Ferrari will feel that after the mid-season collapse in 2016 that 2017 was a missed opportunity.
So often the Prancing Horse had the quickest car but slight issues here and there held them back, despite Sebastian Vettel notching another four wins.
Their and his failure to win the World Drivers’ Championship can be attributed to a spectacular collapse in Asia as the Scuderia suffered a bleak mid-autumn.
Vettel, Kimi Raikkonen and Max Verstappen collided at the start of a Singapore Grand Prix that the German would have been favourite for, while in Malaysia technical dramas in qualifying meant he started at the back. He recovered to fourth.
Vettel then retired once again at the Japanese Grand Prix from second place. Lewis Hamilton won two and finished second in the other over the course of those three races.
It had all started so well in Melbourne.
Vettel simply sat behind Hamilton, waited for him to pit and drove into the distance after emerging from the pits ahead.
After a second in China, Vettel struck back in Bahrain with a win before being held off by a determined Valtteri Bottas in Russia and losing out to Hamilton in Spain.
A Ferrari 1-2 in Monte Carlo as Kimi Raikkonen converted his first pole in nine years into second place while Vettel again took the spoils seemed to confirm the Prancing Horse’s return to the top.
However June was a difficult month and saw Vettel recover from early damage to finish fourth in Canada while Raikkonen’s late technical gremlins dropped him to seventh.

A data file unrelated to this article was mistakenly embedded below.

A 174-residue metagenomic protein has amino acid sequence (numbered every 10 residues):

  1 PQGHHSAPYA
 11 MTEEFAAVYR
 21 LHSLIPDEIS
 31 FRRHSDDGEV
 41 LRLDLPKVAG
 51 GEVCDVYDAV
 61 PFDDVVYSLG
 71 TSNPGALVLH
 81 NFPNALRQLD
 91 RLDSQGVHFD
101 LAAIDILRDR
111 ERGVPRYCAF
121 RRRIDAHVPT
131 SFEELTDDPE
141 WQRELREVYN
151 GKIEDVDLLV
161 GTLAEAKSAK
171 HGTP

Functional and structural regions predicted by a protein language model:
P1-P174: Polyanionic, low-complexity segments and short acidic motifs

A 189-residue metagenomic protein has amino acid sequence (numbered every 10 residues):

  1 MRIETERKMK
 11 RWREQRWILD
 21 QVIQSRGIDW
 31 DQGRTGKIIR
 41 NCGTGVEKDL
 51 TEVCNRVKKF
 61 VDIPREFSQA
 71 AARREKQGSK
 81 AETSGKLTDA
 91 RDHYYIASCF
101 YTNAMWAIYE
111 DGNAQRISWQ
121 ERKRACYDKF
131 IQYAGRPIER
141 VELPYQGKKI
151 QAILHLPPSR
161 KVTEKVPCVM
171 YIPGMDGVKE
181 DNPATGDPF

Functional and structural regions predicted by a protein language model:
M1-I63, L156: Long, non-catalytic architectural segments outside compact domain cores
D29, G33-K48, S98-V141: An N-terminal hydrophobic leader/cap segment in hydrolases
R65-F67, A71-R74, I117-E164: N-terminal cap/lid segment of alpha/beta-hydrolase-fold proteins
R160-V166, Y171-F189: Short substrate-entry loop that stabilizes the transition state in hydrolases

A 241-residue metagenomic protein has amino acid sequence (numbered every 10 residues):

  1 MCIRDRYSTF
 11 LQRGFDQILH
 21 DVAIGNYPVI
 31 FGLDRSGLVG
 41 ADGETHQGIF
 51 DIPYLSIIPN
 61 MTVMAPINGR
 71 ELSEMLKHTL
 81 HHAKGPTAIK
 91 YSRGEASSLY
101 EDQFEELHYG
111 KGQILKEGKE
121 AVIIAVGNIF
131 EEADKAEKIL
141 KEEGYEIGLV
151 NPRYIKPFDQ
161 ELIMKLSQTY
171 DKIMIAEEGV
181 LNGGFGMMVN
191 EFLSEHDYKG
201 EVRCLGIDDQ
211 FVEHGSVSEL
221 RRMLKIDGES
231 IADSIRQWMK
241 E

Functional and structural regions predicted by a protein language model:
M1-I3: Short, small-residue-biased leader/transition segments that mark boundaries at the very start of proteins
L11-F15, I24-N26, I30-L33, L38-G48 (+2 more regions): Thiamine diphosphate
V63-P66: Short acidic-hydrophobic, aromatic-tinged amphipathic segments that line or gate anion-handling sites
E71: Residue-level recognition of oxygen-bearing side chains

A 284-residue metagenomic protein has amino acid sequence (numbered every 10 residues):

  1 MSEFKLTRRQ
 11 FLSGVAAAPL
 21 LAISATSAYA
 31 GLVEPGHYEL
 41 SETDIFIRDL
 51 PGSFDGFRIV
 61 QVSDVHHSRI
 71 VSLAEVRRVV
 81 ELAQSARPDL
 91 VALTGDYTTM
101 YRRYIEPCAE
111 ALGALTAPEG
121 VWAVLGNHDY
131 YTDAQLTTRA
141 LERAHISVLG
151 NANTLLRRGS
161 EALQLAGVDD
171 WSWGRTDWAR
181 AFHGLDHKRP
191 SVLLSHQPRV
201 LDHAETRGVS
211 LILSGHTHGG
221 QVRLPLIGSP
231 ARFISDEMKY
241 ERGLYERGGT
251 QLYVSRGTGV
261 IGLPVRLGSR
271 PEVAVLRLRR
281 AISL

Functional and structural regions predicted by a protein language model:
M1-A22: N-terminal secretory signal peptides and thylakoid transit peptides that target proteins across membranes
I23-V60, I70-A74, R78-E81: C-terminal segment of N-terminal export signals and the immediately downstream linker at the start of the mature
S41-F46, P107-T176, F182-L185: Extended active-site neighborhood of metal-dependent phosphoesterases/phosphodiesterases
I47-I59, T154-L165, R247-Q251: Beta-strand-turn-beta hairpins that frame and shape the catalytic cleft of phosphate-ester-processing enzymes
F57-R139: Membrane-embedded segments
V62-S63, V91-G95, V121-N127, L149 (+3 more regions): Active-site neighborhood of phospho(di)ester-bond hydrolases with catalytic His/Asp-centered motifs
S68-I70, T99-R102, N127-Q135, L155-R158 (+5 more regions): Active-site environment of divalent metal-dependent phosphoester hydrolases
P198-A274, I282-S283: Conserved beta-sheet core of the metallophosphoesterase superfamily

There was then that road rage incident as Vettel rammed Hamilton in Baku to add needle to what was before a peaceful title rivalry. Controversially, Vettel stayed ahead of Hamilton after a stop-go penalty after the Brit’s headrest became loose forcing him to pit.
He would finish second in Austria, again pressuring Bottas before a tyre failure at the British Grand Prix cost him four positions and dropped him to seventh.
A gutsy win in Hungary restored his Championship lead to 14 points, before Hamilton took the spoils in Belgium ahead of Vettel.
A Mercedes 1-2 in Italy meant that for the first time Vettel was now the hunter instead of the hunted.
The aforementioned month in which the wheels came off as Ferrari squandered poles, second places and the rest across Singapore, Malaysia and Japan rendered an excellent start and solid form thereafter irrelevant.
In the space of three races it became a case of when instead of if Hamilton won the World Championship.
The Brit took his customary win in the USA ahead of Vettel, to leave himself needing only to finish in the top five in Mexico.
A chaotic start there dropped both men to the back of the field as they collided, to leave Hamilton with a puncture and Vettel with a broken front wing. Vettel needed to win to have any chance of continuing the fight to Brazil, but could only fight to fourth. Hamilton raced to ninth.
At the Brazilian Grand Prix and with both Championships now decided, Ferrari needed to remind the watching world that they remained a threat, having failed to win a race since Hungary.
Vettel was second in qualifying ahead of Raikkonen, but jumped ahead of Bottas into turn one and controlled the race from there. It was a win the team desperately needed.
Mercedes secured a 1-2 in Abu Dhabi with Ferrari third and fourth, but thoughts had already turned to 2018.
As they reflect back on this season, it will be a mixture of “what ifs” and encouragement for the Scuderia’s top brass.
While they ultimately did not fully deliver after the promise they’d shown early season, 2017 proved that Ferrari – after so long – can compete for top honours once again.
It would be unwise to rule out the men from Maranello next year.